Giving Compass' Take:
- Public housing residents in Louisiana have no clear answers on what comes next after Hurricane Ida impacted their housing stability.
- Why are public housing residents going to bear the brunt of climate change? What can donors do to advance reparative work in public housing?
- Learn how climate change threatens housing stability.
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In November 2021, the Houma-Terrebonne Housing Authority, which manages the complex, tried to terminate the leases of Shephard and a handful of other residents who had opted to stay in their units, citing “catastrophic damage” to the complex. But Shephard fought back, seeking the help of a pro bono lawyer. She and 10 other residents, mostly other single moms, filed a lawsuit in February 2022.
The lawsuit alleges that the public housing authority improperly cut their leases short and did not provide proper relocation assistance to help residents find comparable housing after the storm. The plaintiffs are seeking comparable housing or compensation.
Two years later, Shephard is one of four tenants allowed to remain in Senator Circle. Many other residents are stuck in a housing limbo, either living in trailers provided by the Federal Emergency Management Agency (FEMA) or the state; relocated to public housing outside of town; or using Section 8 housing choice vouchers, a program that subsidizes rent for housing they find on the private market.
The housing authority has assured residents that they have plans to rebuild Senator Circle, but hope is fading as the units sit empty. No timeline has been announced for demolition or construction.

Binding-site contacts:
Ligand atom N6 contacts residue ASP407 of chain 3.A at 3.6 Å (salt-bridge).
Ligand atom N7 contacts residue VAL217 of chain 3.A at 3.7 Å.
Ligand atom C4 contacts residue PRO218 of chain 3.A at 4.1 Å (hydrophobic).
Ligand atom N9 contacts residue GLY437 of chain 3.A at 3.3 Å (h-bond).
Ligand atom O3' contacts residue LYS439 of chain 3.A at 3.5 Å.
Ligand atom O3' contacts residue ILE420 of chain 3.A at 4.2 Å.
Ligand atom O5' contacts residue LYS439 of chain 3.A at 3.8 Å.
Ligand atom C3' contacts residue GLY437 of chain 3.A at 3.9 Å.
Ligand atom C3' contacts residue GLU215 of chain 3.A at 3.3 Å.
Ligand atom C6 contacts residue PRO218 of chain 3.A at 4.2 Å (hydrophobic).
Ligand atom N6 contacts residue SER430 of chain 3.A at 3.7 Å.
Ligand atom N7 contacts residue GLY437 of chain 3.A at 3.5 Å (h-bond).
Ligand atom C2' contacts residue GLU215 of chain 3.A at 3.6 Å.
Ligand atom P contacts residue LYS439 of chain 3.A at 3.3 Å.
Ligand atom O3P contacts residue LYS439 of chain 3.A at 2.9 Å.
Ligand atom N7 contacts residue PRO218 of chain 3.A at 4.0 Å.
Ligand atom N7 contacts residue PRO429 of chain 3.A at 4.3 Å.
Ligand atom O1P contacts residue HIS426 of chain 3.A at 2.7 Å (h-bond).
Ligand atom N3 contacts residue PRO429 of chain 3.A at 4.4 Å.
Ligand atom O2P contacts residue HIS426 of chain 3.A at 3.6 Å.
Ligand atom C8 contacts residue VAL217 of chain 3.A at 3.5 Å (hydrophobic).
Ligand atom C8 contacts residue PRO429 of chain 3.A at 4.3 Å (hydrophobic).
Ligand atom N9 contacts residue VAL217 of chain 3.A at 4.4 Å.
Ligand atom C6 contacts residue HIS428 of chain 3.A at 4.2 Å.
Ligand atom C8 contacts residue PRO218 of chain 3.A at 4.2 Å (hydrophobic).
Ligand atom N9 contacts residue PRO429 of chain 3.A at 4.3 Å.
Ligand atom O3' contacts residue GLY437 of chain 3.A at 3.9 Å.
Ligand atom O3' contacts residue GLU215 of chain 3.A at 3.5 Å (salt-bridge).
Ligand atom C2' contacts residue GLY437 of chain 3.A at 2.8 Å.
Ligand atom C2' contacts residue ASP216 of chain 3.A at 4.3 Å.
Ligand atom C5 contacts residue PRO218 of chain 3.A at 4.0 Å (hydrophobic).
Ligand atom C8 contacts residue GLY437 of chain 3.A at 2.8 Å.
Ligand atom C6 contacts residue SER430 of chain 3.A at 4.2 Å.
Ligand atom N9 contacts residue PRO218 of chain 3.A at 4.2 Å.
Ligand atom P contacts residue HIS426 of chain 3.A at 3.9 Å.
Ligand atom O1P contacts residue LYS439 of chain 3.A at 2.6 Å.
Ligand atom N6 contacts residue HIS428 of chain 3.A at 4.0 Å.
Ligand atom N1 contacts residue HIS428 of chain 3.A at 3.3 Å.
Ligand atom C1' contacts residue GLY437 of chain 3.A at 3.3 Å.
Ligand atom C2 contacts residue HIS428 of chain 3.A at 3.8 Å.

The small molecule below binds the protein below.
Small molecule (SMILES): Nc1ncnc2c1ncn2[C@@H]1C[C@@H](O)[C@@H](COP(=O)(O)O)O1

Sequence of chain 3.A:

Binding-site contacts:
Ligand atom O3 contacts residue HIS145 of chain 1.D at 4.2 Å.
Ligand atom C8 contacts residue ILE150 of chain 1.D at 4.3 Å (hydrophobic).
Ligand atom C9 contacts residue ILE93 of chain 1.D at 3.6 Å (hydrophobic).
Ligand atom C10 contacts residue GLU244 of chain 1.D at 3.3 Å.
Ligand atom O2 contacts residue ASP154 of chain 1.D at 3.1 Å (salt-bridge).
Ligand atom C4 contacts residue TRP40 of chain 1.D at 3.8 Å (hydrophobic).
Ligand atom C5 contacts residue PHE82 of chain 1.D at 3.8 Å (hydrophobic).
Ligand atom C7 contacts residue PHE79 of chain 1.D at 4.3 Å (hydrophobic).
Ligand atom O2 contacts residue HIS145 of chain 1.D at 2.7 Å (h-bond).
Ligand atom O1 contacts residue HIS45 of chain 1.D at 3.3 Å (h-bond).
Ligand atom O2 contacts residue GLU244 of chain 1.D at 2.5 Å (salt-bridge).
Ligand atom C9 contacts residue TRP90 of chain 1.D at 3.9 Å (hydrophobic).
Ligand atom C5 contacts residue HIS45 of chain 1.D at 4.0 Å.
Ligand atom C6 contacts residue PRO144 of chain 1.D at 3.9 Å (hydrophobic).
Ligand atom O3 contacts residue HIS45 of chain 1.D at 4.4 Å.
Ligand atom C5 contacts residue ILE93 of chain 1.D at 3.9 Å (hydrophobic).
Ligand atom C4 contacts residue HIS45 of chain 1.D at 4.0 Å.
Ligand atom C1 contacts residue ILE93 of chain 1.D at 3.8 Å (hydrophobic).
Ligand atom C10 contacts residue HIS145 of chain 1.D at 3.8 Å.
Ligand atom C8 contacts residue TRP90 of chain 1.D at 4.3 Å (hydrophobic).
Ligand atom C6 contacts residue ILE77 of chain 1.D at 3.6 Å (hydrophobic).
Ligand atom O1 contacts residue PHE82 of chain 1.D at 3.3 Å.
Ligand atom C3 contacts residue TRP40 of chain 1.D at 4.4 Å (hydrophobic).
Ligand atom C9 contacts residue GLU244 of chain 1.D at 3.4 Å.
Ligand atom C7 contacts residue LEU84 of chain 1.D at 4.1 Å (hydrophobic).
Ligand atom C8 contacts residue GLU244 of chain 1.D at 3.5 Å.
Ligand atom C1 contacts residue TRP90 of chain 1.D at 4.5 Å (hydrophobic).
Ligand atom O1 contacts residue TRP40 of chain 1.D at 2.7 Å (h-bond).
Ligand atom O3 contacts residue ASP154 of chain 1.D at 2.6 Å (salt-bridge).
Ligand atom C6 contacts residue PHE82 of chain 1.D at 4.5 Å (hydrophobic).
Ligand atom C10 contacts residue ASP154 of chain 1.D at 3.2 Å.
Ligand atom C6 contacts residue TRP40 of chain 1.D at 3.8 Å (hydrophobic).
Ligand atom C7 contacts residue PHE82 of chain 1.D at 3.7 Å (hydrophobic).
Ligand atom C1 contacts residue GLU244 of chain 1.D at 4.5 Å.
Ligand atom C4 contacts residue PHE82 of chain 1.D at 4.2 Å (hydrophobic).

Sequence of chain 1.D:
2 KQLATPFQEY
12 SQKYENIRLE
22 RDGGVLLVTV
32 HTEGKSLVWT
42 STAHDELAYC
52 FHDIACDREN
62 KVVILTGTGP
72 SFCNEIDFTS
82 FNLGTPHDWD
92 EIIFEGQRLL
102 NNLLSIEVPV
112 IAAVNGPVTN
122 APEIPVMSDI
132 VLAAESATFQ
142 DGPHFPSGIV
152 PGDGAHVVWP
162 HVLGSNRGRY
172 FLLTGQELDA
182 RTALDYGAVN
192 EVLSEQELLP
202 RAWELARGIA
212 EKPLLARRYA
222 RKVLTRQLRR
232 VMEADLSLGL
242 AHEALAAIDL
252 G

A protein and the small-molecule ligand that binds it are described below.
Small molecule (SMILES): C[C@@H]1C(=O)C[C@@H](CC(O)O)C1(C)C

Shephard’s ability to stay is dependent on the outcome of the lawsuit. She doesn’t know what she’ll do if she’s forced to leave — Senator Circle is where she grew up, where she raised her own family.
“That is what we are trying to explain to them,” she said. “It’s not just public housing. It’s home.”
Shephard’s story is one that is increasingly befalling public housing residents across the country as climate change intensifies disasters like hurricanes and flooding, chipping away at this affordable housing stock.
Like other low-income rental housing, public housing is at high risk to being damaged by natural disasters, both due to its condition and location. Across the country, aging public housing stock hasn’t seen significant renovations in decades, leaving much of it structurally frail. In the South, 16 percent of this housing stock is located in a 100-year or 500-year floodplain, according to New York University’s Furman Center. And due to rising sea levels, 5 percent of federally assisted housing is at risk of coastal flooding by 2050.
Public housing falls under the U.S. Department of Housing and Urban Development and serves some of the most economically vulnerable people in the country. For nearly 2 million low-income people, it is a stable and affordable place to live, with rent calculations based on income. In a country where the housing crisis is leading to an increase in homelessness, public housing is one of the few options that is a viable long-term housing solution for those who qualify.
Older people and people with disabilities disproportionately live in public housing, as do people of color: 42 percent of residents are Black and 26 percent are Latinx, according to the latest HUD data.
Read the full article about climate change and public housing by Jessica Kutz at The 19th.